PlalT. Nicole 66 

Phillips. James 39 

Phillips. Kevin 1 19 

Pickett. Jon 183 

Picot, Aaron 7. 54. 130, 149. 

171 

Pilkington. Richard 66, 145 
Pilkington. Nycole 38. 146 
Pleiness. Hilary 102. 1 19 
Polack. Zachary 63. 1 19. 149. 
179 

Politowicz. Mrs. Sandra 78 
Pollock. Marne 54. 187. 188 
Pxd Coach Dana 161. 163. 
183 

Port Huron (a4f Club 177 

falB, R\an 201 
Porter. Emily 38, 145. 172 
Porter. Mark 54. 59. 198 
Post. Jamie 58, 67 
Post Mrs. Michaela 78 
Post. Tabatha 55 
Potter, Brandon 119. 184 
Potts. James 67. 1 30 
Prause. Kimberly 55. 138. 

142 

Preiss. Paul 55. 156. 184. 192 
Presnar. Sara 54. 145 
Preston. Evelyn 
Preston. Jeremy 67 
Preston. Joshua 38. 184 
Prevost. Coach John 167. 171 
Prevast Nicholas 54. 171. 
200 . 201 

Price. Mr. Pat 79 
Price, Scott 73 
Prone. Kyk 163 
Prout. Christian 68. 175 
Provost, Daniel 54 
Provost Lucan 1 19 
Pruett Billy 38, 156. 176 
Pr/ytakoski. Shannon 68. 187 
Plas/ynski. Katrina 124 
Plaszynski. Kimberlee 73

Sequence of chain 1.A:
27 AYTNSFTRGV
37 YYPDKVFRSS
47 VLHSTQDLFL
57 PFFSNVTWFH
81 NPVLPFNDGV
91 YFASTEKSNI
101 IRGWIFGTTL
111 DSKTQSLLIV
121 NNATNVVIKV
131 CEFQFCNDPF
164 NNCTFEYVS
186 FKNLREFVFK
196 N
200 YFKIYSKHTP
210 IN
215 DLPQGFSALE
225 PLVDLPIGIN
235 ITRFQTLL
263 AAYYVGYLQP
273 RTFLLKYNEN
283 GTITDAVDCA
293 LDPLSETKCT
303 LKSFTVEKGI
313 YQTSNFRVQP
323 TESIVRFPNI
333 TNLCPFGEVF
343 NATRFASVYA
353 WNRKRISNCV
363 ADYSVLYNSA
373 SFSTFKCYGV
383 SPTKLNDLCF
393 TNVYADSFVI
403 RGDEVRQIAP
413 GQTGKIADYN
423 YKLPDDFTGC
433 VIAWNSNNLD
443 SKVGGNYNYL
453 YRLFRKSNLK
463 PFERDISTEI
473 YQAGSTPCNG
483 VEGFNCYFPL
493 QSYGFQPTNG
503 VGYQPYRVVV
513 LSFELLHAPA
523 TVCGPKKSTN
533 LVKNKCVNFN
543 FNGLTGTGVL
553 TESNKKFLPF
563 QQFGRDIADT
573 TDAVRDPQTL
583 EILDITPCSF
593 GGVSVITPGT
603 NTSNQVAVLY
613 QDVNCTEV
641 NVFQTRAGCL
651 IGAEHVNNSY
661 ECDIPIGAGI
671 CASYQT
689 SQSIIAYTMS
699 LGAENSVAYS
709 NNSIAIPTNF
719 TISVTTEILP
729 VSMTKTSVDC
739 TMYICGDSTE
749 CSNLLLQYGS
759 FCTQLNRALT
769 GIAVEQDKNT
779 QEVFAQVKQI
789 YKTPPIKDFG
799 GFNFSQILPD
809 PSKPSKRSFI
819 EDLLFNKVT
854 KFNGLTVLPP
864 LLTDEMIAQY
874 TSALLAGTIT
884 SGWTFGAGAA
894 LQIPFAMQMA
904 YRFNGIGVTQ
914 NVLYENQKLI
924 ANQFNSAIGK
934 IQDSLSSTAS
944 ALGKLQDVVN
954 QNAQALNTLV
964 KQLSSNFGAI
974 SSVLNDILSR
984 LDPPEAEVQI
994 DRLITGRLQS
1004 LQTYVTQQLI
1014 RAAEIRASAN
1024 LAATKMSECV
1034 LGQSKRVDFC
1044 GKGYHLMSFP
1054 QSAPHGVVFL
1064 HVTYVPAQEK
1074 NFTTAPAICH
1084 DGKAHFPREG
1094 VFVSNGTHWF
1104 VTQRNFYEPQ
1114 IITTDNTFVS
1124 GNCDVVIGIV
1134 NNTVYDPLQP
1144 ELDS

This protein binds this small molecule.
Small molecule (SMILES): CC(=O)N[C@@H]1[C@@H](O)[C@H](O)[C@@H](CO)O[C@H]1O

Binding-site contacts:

Purcell. Joshua 54. 18Z 183 
Purcell. Justin 54, 163, 183 


Q 

Quality I.uhe 218 


Quandt. Matt 159 
Quant/. Joshua 124. 138 
Quinn. Mary 119. 132, 133. 
213 


R 

Radatz. Joshua 38 
Rader. Elizabeth 68 
Ranshaw. Evan 67, 69, 198 
Rapley. Jami 38. 149 
Rapley. Jennifer 1 19 
Rathman-Wingrove. Rehekah 
54 

Ravin. Amy 60. 119. 134, 
159. 186. 187 
Rawling, Rob 102 
Rawlings. Kirstyn 31. 38. 

130, 134. 135. 149. 187 
Raymo. Patrice 42. 86 
Reckker. l^aura 36. 89. 1 19 
Reckker. Melissa 69 
Redtield. Melissa 69 
Redman. Courtney 39, 89, 
138 

Reed. Douglas 69 
Reed. Jason Lee 1 19 
Roxl. Jason Lyle 119. 184 
Reeves. Vanessa 1 19 
Reid Jennifer 1 19 
Reid Kandi 39. 155 
Reilly. Katie 42 
Reilly. Patrick 69